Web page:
Is Paul a liar? Not necessarily. He experienced a lavish spectacle, a truly extraordinary thing. And the truth about spectacles, is that, while you see them, they also change the way you see. Spectacles, eyeglasses, once called seeing stones, clarify your vision. But they blur everything you’re not quite facing.

So we would do well to note that Saul is blinded, not by the darkness, but by the light. Small wonder he didn’t get the details right. We never tell the same old story. We always change our testimonies. That’s what keeps attorney so anxious. And it’s why we keep telling tales. Reality is larger than any truth we tell about it. So maybe we can forgive Paul for making a spectacle of himself.

After Jesus escapes an early execution, he sees a man blind from birth. He then declares himself the light of the world. He anoints the man’s eyes with clay, and tells him to go and bathe in the pool, after which he sees. But the Jews do not believe, despite the testimony of the man’s parents and the man’s repeated witness.

The man’s blindness allows him to see the truth of Christ. Yet the Pharisees’ lawyerly clarity does not permit them to see anything at all. They remain unchanged because they cannot see the truth.

Truth is transformational. Truth is emergent.

If we are Christians, the truth lives within us. If what goes into the mouth does not defile, but what comes out does, then we must wonder what purifies, and which way it goes. We are the vessels of truths greater than ourselves. We cannot contain the truth, but truth escapes us nonetheless. We are the light of the world, and the light of the lives of men. All we can do is decide whether or not to hide.

Decade by decade, country by country, the world is turning against capital punishment. This country, state by state, is making the same decision. And this is the same process by which the world denounced slavery: country by country, state by state, until the revolt of the American Civil war.

These processes are slow. These truths are not self-evident. If it were obvious that all people are created equal and endowed by their Creator with inalienable rights, history would have turned out rather differently. Though the moral reality of slavery was written across the face of every subjugated person, their masters obviously never asked them for statements about the question.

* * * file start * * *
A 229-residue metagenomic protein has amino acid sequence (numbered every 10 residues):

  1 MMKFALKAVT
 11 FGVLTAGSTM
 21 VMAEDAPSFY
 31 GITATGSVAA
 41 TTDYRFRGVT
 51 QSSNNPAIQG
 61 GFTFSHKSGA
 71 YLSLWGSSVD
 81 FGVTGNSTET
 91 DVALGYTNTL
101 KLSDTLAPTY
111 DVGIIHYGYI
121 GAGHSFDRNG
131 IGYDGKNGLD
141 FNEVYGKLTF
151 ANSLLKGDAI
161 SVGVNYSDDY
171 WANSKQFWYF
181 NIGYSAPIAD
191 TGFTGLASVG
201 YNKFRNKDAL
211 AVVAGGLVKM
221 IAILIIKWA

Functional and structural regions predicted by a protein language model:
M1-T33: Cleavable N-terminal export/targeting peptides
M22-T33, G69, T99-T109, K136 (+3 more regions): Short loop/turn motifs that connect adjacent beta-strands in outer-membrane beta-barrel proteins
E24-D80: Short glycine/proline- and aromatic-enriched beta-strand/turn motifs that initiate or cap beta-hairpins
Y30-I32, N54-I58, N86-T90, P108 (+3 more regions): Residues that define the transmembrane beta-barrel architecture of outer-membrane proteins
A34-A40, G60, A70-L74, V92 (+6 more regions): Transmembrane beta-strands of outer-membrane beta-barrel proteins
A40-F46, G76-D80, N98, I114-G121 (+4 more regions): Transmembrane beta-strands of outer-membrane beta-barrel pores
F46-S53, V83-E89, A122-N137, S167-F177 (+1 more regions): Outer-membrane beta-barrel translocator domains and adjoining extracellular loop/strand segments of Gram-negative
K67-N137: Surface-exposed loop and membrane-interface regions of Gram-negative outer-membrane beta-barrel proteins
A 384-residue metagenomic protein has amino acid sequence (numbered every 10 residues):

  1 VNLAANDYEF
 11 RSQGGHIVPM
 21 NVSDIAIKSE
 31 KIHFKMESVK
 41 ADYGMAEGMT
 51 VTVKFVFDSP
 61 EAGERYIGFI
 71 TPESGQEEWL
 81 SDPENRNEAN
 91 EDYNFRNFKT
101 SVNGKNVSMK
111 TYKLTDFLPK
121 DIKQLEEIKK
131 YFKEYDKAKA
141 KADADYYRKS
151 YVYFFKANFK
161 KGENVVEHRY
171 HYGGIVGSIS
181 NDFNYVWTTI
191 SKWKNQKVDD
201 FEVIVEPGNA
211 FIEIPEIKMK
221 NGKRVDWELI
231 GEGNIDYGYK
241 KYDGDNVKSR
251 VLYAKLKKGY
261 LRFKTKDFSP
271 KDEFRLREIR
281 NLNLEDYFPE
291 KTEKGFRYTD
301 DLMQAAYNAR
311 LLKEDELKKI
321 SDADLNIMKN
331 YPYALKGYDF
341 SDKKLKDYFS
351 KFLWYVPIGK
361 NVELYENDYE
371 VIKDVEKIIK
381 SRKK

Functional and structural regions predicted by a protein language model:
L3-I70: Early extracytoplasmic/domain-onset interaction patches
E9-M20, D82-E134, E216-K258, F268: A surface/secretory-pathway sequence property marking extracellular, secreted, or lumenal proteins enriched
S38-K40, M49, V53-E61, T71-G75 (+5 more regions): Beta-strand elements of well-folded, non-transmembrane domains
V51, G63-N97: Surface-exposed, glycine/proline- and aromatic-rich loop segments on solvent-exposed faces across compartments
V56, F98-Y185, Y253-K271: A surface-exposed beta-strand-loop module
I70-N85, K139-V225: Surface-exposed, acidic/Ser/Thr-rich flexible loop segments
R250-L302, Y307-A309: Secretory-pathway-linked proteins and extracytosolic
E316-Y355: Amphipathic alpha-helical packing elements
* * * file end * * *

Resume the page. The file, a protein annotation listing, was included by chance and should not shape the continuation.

That America was and has been in the rear of the emergent truths about the immorality of slavery and sanctity of life is certainly troubling. But it must truly be hopeful that the spectacular blindness of those who subjugate and kill could not and cannot stop the conversation about what it means to be human, and what it means to be free.

Sometimes, truth takes time. It happens nonetheless.

The ongoing conversational project of truth describes our interaction with reality more than the nature of reality itself. We must note that there are more than six billion people. And the universe seems boundless at both the microscopic and telescopic levels. Clearly, we are in no danger of approaching the end of truth.

Truth is emergent. Truth is infinite.

Consider, for example, the dilemma of free will and determinism. This conversation continues precisely because it is paradoxical- no less so biological determinism, the belief that the chemistry of our brains and bodies makes our choices for us.

But if that is the case, then our knowledge of the situation forces us to make a choice about what
we do with it. Is it right to raise an entire generation of children on drugs that squash their emotions? To glibly medicate our psychologies, without considering the spiritual causes of our psychic woes?

Biology cannot tell us what to do with our biology.

Yet freedom is the most constraining thing we can experience. Once we have the knowledge, we must make the decision. And we choose by eliminating options. Our choices take further choices from us. The more clearly we see what to do, the more we seem instruments of what we’re doing. The more I become like Christ, the more it seems that Christ in me accomplishes the imitation.

I don’t see why we need resolve the tension. The question of God’s will, or our own, might be the best question and answer that we have. We should deepen, and not decrease, the kiss of the dilemma. After all, our journey toward Christ is the process of turning our statements of belief into the exclamations of our lives.

Could we do better than to take as our topic the question of me in Christ or Christ in me? Were the martyrs chosen by God to die? Or did they choose to die for God?

Surely, they must be laughing about it now. The problem of our culture is not that we have so many statements of truth, but that we have so few real questions. We’re all relativists, but we all know Hitler was wrong. We are people who don’t look hard enough.